The Jungle: The Appeal of Socialism

During the late 1800\'s and early 1900\'s hundreds of thousands of
European immigrants migrated to the United States of America. They had
aspirations of success, prosperity and their own conception of the American
Dream. The majority of the immigrants believed that their lives would
completely change for the better and the new world would bring nothing but
happiness. Advertisements that appeared in Europe offered a bright future and
economic stability to these naive and hopeful people. Jobs with excellent wages
and working conditions, prime safety, and other benefits seemed like a chance in
a lifetime to these struggling foreigners. Little did these people know that
what they would confront would be the complete antithesis of what they dreamed
The enormous rush of European immigrants encountered a lack of jobs.
Those who were lucky enough to find employment wound up in factories, steel
mills, or in the meat packing industry. Jurgis Rudkus was one fo these
dissapointed immigrants. A sweeper in slaughter house, he experienced the
horrendous conditions which laborers encountered Along with these nightmarish
working conditions, they worked for nominal wages, inflexible and long hours, in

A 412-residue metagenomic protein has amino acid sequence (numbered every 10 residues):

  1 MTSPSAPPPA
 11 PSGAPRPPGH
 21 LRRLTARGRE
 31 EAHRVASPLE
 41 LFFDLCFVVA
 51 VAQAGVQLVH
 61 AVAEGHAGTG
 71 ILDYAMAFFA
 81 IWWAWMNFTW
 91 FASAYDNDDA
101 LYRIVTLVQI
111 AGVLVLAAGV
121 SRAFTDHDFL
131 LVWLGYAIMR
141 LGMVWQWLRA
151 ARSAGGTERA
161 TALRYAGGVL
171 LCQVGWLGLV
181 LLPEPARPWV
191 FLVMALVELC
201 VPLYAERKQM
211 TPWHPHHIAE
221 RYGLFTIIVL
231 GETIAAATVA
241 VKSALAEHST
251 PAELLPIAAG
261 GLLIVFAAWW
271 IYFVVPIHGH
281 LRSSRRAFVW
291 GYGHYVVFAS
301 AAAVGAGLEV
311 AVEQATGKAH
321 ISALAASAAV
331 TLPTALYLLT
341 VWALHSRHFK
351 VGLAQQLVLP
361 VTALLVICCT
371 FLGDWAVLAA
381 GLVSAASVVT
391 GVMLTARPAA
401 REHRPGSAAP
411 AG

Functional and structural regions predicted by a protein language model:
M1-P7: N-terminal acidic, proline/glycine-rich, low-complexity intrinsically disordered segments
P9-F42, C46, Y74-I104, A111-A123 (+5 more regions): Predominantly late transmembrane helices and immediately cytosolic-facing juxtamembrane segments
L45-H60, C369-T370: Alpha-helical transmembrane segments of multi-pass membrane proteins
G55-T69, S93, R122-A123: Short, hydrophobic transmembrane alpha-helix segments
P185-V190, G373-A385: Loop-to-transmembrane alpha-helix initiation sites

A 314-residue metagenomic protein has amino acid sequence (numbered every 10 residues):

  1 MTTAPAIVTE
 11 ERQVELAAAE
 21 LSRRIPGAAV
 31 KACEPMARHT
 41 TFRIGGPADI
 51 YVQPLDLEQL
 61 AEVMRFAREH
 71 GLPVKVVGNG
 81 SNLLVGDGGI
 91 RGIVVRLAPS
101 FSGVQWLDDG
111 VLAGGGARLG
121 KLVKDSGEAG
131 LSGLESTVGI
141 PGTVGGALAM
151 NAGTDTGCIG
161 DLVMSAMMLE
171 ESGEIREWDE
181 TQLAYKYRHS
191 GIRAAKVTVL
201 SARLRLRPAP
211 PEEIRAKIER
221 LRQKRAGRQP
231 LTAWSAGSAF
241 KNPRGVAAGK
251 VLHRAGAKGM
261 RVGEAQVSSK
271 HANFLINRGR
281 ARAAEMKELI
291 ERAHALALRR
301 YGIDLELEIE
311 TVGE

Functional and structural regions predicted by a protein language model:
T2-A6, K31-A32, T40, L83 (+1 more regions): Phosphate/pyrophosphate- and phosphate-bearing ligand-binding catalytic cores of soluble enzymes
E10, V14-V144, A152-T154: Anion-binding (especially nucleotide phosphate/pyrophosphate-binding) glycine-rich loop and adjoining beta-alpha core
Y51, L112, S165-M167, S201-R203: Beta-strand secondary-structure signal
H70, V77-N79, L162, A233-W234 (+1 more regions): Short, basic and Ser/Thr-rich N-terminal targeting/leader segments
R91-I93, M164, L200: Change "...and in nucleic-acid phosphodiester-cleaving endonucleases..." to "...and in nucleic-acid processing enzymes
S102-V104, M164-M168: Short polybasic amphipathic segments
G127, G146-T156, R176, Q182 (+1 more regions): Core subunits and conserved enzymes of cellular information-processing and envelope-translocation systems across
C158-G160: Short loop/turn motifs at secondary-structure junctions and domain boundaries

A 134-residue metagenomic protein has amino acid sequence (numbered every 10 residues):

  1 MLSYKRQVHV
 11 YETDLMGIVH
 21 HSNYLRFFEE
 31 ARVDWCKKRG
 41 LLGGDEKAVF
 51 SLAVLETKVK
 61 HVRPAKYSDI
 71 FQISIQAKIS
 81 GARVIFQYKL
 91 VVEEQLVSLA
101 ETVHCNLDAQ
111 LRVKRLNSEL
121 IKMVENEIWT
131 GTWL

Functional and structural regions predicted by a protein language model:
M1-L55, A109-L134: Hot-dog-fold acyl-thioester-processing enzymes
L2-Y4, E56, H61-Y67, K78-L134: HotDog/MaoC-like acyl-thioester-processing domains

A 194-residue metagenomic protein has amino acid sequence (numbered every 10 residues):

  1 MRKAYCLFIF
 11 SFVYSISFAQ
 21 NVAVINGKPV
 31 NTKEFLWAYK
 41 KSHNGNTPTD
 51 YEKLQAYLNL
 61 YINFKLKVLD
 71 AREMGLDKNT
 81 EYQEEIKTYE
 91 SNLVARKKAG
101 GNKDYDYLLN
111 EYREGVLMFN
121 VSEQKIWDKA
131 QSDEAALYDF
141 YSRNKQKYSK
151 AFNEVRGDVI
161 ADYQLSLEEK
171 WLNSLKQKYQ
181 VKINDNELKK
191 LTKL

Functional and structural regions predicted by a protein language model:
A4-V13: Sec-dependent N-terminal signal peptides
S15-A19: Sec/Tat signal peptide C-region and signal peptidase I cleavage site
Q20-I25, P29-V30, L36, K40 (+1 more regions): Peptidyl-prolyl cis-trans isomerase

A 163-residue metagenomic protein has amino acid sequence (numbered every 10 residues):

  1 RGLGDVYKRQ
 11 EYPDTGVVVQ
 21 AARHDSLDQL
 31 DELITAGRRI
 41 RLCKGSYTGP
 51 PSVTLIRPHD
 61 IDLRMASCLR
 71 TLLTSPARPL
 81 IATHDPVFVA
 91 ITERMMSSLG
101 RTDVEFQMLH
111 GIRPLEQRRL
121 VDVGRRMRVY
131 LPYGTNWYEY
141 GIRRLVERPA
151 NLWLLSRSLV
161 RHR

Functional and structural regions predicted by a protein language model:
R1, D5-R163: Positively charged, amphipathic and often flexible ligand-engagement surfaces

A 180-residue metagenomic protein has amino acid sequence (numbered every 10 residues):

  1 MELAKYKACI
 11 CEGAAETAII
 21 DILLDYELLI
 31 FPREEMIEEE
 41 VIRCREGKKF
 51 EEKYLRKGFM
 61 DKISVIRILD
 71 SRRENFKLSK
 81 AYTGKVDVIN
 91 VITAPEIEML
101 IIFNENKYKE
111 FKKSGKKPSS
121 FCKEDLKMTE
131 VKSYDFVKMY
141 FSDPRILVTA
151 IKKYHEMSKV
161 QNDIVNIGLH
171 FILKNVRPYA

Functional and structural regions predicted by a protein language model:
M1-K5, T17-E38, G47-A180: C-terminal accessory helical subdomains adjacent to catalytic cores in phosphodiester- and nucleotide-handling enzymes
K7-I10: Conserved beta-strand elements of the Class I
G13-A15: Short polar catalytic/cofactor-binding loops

an atmosphere where worker safety had no persuasion. Early on, there was no one
for these immigrants to turn to, so many suffered immensely. Jurgis would later
learn of worker unions and other groups to support the labor force, but the
early years of his Americanized life were filled, with sliced fingers,
unemployment and overall a depressing and painful "new start".
Sinclair, has shown in a dramatic style the hardships and obastacles
which Jurgis and fellow workers had to endure. He made the workers sound so
helpless and the condtions so greusome, that the reader almost wants a way out
for Jurgis. Sinclair\'s The Jungle is a "subliminal" form of propaganda for
Socialism. At a time in our nations history where the rich were very wealthy,
and the poor were peniless, Sinclair\'s portrayal of socialism in regards to the
laborer is very appealing to a jobless, hungry, indigent man.
Sinclair\'s vision of socialism, wasn\'t as flawless and beneficial as it
seemed. Although it gave the workers some motivation to work as well as the
could it was an attempt to commonize the working class. The Marxist theory of
communism stemmed from the ideologies displayed by socialism. The masses of the
population were controlled by a small elite. Sinclair was a believer in
socialism, and Jurgis was a member of the party. But fortunately for today\'s
working force, the concept and potential threat of socialism was stifled before
it could make a permanent mark of American society.

Category: English